Radicalism, however, or at least a willingness to consider revolutionary approaches, is necessary for the study of Milton – certainly the Milton that Teskey presents here. Teskey is clear that Milton spent his life urging his readers to reimagine their world. Teskey’s approach to this life is compendious and in careful touch with recent Milton scholarship. His book is like a Renaissance commentary, long-meditated and expansive. There is a close and delicate attention to the historical and biographical frames of individual poems, which in turn prompt and inform rich formal analysis and interpretation. We also get Milton’s themes as they are caught and refracted through later texts: there are countless fine asides on writers ranging from Heidegger to Larkin.
Milton is possibly the most sonorous and strange of all English poets. He is full of grandiose weirdness, real feeling mixed up with telescopic rhetoric. Mourning a dead college-mate as the drowned shepherd Lycidas, Milton’s monody insists: ‘He must not float upon his watry bier/Unwept, and welter to the parching wind,/Without the mead of som melodious tear.’ The ‘tear’ the poet sets aside for Lycidas is metaphorically a comforting ‘mead’, a restorative drink – here, perhaps, offered in a toast. Yet by synaesthesia the tear is also the sound of lamentation; and by metonymy it stands for the mourning song or monody that Milton is about to offer. Overall, the line is an example of what the Elizabethans quite understandably called ‘farfetched’ writing. Throughout his book, Teskey is immersed in such permutations. A representative example of his musing might be the obsessive way he returns to a line in Lycidas where dolphins are urged to ‘waft’ the shepherd’s corpse (or spirit?) to some haven:
The image of the drowned shepherd wafted by dolphins is like a question mark floating on the surface of the sea, a portent heading to land. We see a body in the sea carried by dolphins, and then the image dissolves and is gone. Was it ever there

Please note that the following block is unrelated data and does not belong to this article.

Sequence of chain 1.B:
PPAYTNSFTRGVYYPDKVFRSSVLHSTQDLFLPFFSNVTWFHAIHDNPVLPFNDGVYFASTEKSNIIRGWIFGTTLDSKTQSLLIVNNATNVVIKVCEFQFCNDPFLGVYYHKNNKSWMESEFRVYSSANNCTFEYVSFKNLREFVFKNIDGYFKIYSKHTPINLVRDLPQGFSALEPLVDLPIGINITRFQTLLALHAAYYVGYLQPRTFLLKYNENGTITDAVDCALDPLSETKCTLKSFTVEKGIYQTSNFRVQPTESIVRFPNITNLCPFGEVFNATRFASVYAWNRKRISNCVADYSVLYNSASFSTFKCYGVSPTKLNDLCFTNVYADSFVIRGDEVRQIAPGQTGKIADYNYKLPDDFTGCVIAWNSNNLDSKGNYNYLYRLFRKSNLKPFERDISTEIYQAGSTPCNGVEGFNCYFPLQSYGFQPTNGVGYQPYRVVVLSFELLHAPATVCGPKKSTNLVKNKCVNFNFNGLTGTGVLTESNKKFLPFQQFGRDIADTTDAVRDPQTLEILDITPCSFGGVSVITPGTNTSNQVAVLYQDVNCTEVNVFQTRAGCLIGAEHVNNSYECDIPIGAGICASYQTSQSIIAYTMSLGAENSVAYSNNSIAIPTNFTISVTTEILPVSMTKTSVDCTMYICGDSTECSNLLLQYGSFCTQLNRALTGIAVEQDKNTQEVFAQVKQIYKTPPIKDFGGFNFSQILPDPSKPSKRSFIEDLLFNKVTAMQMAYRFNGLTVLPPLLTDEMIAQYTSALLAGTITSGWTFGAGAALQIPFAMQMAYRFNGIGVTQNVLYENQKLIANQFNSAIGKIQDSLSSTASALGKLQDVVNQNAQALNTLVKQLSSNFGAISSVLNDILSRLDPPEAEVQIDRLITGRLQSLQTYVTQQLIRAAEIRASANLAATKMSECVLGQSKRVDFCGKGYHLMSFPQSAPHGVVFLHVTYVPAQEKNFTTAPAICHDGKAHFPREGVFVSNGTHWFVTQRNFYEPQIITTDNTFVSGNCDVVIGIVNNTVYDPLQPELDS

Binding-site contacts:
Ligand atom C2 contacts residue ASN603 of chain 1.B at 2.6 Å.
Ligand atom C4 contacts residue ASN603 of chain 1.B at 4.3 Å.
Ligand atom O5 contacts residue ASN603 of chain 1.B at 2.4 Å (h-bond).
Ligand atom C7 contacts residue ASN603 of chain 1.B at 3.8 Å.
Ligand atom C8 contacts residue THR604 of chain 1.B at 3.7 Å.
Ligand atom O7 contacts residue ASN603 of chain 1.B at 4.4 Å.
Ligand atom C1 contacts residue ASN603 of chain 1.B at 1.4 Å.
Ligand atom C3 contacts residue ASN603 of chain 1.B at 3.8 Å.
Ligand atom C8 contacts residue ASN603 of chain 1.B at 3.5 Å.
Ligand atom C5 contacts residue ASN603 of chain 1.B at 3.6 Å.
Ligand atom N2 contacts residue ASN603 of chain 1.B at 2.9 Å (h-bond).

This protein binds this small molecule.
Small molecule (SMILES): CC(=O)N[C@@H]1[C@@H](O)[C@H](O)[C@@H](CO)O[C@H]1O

Who knows? This poem will always seem to be mourning something other than Lycidas – Milton himself, perhaps, or all of us stranded beings; and ultimately nothing remains to lament him or us except the ‘parching wind’, which Milton shows initially as pitiless. Teskey submits himself to the intellectual and emotional tombola in which Milton’s meanings exist – and shows how it spins. Rather daringly, he suggests Milton might have cut the famous final stanza, ending ‘Tomorrow to fresh woods, and pastures new’, for its incongruous note of resolution.
The moving core of Teskey’s book is the career of a revolutionary. Whether in the successive incredible stanzas – like carnival floats, Teskey says – of the early ‘Hymn on the Morning of Christ’s Nativity’, or in the metrical departures in the ‘late’ style of Samson Agonistes, Milton was at constant pains to show that the potential for change lies constantly at hand, and almost always in the form of timeworn instruments and familiar vocabularies. The challenge comes in using them to do or say something new.
Teskey’s book is a painstaking account of how Milton went about doing this. It is superbly balanced in appreciation of both the language of the poetry and its moral arguments. ‘Milton,’ says Teskey, ‘felt that the attainment of freedom was possible at any moment in history, like the coming of Christ.’ Naively evangelical this may sound, but Teskey shows that the forms it took were anything but. Milton sought ever more ambitious ways of bringing his readers to reconsider their position in history and to think of ways of changing it. The means he used to provoke such wondering are considered beautifully and extensively in The Poetry of John Milton. Yet Teskey also brings out the depth and variety of words Milton found for those who are brought to stare into the void, the dark amid the blaze of noon. He was a poet calling for transformation, but also, ultimately, a voice for those left waiting for Christ, with no choice but to find purpose in defeat and to look for sense in catastrophe. This was surely the basis of Milton’s appeal for Atterbury in 1723, and so it probably remains for us now.